The inspiration people seek: If you ask people in Japan what comes to mind when they hear the words “iced coffee,” most will probably answer with, “Summertime,” or, “A kissaten.” No picture of the Japanese summer would be complete without things like the flag boldly decorated with the Japanese character for “Ice” fluttering in the breeze in front of a kissaten on a hot afternoon, the sign in the window of the local Chinese restaurant announcing that hiyashi chuuka—a chilled ramen noodle dish—is now on the menu and the evening crowds at a summer festival gaily dressed in bright summer kimonos. And of course, there’s that invitingly chilled glass of amber-brown iced coffee with beads of condensation on the outside that makes you feel cooler just by looking at it.
The refreshing clink of ice cubes in a glass of iced coffee is one of the nostalgic sounds associated with summer in Japan, alongside the gentle ring of wind chimes (fuurin) that seem to soften the glare of the summertime sun, the distant sound of fireworks (uchiage hanabi) bursting in the night sky and the soft crackle of sparklers (senkou hanabi) in the garden.
Glasses of iced coffee are essential props in Japanese movies and novels as well, and their appearance will usually conjure up scenes of the story’s main characters meeting and conversing. Especially in the era when movies were the biggest form of entertainment, a plot twist or drama-charged commotion staged in a kissaten were scenes that audiences came to expect and savor. An unforgettable one that would create the enduring image of the “charming lady” for some generations of Japanese audiences was the scene from Roman Holiday where Audrey Hepburn experienced the delights of a café for the first time, though the drink served in that scene was technically “cold coffee,” and not iced coffee.
In short: Iced coffee is the common name in Japan for a glass of coffee chilled with ice cubes. Although it is generally in the same category of “chilled coffee” customarily enjoyed in similar ways in Europe, such as French café mazagran or Italian caffe shakerato, the fact that it’s called “iced coffee” in Japan suggests that a very Japanese way of serving and drinking the beverage has developed here. (However, saying “iced coffee” with the Japanese pronunciation of aisu kouhee leaves many English speakers guessing as to what was just ordered.)
In Japan today, regional differences in dialects and culture are diminishing, but at one time, iced coffee was commonly called reikou in the Kansai region around Osaka, a word combining the Japanese word for cold or chilled (rei) and the first syllable of the word coffee, which is a quite typical way of making abbreviated words in the Japanese language. However, its use is also disappearing among the younger generation. (If this more Japanese naming had spread nationwide instead of the more English-sounding “iced coffee,” a lot of the confusion when Japanese travelers try to order the drink overseas might have been avoided.)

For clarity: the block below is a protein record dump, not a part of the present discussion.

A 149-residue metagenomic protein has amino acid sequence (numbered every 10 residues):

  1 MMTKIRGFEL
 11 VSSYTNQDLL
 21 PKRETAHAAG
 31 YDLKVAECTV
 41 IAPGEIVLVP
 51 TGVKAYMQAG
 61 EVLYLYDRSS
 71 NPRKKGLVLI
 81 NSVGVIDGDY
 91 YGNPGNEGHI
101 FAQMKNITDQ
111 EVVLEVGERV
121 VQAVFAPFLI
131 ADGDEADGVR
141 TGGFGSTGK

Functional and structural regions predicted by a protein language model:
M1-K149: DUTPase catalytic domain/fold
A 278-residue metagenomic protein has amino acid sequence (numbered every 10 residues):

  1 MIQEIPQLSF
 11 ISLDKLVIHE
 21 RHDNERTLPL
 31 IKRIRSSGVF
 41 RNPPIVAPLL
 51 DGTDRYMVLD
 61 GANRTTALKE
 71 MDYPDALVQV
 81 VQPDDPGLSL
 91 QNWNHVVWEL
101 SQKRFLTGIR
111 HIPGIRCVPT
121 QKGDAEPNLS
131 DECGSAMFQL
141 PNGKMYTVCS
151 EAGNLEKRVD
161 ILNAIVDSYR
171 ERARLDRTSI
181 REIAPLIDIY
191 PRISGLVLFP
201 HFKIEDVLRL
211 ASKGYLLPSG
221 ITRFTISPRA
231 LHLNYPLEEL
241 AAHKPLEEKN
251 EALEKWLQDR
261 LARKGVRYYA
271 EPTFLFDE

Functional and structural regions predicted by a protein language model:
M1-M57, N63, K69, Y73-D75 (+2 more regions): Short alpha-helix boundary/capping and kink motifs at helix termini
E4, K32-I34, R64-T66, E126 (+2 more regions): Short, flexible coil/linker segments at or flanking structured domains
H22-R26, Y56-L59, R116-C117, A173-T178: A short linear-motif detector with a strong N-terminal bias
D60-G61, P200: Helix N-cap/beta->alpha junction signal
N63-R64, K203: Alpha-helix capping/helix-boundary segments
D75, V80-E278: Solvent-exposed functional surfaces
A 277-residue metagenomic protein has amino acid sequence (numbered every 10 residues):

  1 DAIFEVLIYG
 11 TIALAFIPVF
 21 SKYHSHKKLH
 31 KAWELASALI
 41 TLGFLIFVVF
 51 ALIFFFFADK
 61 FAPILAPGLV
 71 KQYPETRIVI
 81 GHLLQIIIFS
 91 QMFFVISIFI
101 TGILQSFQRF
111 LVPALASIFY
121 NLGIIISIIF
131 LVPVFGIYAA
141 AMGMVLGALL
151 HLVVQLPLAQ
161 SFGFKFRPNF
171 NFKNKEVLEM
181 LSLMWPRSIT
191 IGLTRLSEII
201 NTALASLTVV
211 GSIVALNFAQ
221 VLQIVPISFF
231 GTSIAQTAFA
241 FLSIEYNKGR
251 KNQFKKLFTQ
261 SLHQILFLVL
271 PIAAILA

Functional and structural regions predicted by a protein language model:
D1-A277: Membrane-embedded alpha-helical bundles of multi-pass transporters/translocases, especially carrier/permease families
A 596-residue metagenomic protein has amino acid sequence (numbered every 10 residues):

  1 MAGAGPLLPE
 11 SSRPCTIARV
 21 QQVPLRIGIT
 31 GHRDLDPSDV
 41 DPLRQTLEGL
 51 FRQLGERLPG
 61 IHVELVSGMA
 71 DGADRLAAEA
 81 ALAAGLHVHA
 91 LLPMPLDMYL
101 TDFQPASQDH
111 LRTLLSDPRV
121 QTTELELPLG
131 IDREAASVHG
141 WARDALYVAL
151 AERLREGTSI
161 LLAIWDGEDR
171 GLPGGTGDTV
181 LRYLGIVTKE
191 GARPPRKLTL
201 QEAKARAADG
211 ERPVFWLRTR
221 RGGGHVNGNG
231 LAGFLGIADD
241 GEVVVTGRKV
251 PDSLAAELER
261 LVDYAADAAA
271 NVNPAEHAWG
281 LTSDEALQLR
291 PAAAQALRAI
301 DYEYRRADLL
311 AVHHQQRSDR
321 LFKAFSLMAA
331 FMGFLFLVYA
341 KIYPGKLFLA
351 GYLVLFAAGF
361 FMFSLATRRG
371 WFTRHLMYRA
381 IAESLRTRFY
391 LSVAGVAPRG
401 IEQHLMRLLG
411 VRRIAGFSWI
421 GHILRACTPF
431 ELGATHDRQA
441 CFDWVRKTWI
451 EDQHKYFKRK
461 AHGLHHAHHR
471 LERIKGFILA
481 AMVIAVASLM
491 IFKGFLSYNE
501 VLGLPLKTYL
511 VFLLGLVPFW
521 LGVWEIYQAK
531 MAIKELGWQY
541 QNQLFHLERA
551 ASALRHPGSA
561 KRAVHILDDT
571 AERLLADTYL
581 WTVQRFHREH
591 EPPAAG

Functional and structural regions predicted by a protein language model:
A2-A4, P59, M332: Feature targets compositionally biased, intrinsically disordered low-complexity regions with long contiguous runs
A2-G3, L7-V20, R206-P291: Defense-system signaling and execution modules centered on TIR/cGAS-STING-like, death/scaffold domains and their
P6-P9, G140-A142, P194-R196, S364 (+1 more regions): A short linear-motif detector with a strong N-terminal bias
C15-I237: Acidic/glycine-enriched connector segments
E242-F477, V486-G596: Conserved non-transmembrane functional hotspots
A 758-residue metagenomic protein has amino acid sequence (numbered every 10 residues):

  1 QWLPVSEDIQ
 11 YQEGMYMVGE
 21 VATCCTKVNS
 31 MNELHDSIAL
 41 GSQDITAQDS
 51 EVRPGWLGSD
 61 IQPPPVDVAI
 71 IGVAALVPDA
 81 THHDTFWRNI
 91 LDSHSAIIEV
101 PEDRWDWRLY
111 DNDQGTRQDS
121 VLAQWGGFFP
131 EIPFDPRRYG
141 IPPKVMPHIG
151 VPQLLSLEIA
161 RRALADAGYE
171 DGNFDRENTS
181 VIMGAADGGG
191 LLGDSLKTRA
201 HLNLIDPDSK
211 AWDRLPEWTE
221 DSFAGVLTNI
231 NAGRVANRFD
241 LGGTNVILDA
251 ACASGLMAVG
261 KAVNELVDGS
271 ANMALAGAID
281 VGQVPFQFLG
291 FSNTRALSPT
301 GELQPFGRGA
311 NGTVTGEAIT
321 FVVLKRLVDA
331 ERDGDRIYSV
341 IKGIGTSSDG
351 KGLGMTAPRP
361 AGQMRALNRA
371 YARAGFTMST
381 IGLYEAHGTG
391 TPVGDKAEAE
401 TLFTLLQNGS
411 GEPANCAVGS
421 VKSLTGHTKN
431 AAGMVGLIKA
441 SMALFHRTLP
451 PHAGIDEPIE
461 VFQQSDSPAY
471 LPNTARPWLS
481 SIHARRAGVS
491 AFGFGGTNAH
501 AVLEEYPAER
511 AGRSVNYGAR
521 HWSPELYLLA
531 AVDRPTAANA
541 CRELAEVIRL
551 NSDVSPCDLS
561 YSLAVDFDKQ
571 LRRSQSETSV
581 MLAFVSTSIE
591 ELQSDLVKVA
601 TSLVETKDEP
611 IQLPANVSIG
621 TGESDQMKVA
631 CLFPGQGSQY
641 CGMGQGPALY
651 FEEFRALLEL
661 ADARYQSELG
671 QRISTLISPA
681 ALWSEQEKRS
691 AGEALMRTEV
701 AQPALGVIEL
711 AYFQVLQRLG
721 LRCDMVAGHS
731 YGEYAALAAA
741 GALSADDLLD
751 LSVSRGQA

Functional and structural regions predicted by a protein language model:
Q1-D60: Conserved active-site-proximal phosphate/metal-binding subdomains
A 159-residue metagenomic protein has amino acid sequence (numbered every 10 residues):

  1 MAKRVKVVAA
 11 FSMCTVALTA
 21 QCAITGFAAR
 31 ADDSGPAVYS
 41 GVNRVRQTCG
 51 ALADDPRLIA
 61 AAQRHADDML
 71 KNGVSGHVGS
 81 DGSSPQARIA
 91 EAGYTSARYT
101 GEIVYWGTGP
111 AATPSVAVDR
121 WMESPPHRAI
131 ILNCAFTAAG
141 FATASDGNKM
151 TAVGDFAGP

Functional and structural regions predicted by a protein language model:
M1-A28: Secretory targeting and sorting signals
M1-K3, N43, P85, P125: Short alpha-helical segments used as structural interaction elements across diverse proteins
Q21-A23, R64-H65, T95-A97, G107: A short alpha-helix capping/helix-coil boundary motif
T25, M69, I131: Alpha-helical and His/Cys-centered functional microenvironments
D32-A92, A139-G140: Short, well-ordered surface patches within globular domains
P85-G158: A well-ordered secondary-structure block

By the way, the “coffee gyunyu” (bottled coffee-flavored milk) that is the ubiquitous drink enjoyed after a hot soak at a Japanese bathhouse is also served cold, but it’s still a completely different type of drink from iced coffee.
Some background: It’s believed that coffee was first brought to Japan in the 18th century. However, that was still when foreign contact and trade were strictly controlled and, as with other things foreign, this new drink called kouhee in Japanese was known only by a small number of people.
Even after Japan opened its borders in the Meiji Period (1868–1912), only the privileged upper class and university students acquired a taste for kouhee. At the time, when parody and caricature were popular with the common people, coffee drinking even became the stuff of jeers and jokes, much like the awkwardly Westernized parties put on at the Rokumeikan Villa in Tokyo for Western dignitaries. It wasn’t until Japan entered its next era of dramatic change after 1945 when kissatens began to spring up around the country’s cities that coffee finally became a popular drink.
That was also the time when “iced coffee” became a common item on the menu. As kissaten became a popular place to spend time and refrigerators finally came to many households, iced coffee became an integral part of the hot Japanese summers. Although today you may see it on tables at any time of year, around thirty years ago, iced coffee was a seasonal drink that appeared at the start of summer and faded away again with the coming of autumn.
Regardless of whether you accept the common theory that iced coffee is another case of “exported” Japanized culture, the popularity of iced coffee in recent years seems to be on the rise worldwide. You can now enjoy “iced coffee” in many countries at major coffee shop chains that are operating globally. If the theory is true, iced coffee is truly a prime example of Japan’s long tradition of adopting foreign things, adding a unique Japanese touch and returning the favor by exporting it in its newly evolved form.
Thanks to Sabouru (Coffee shop Sabor)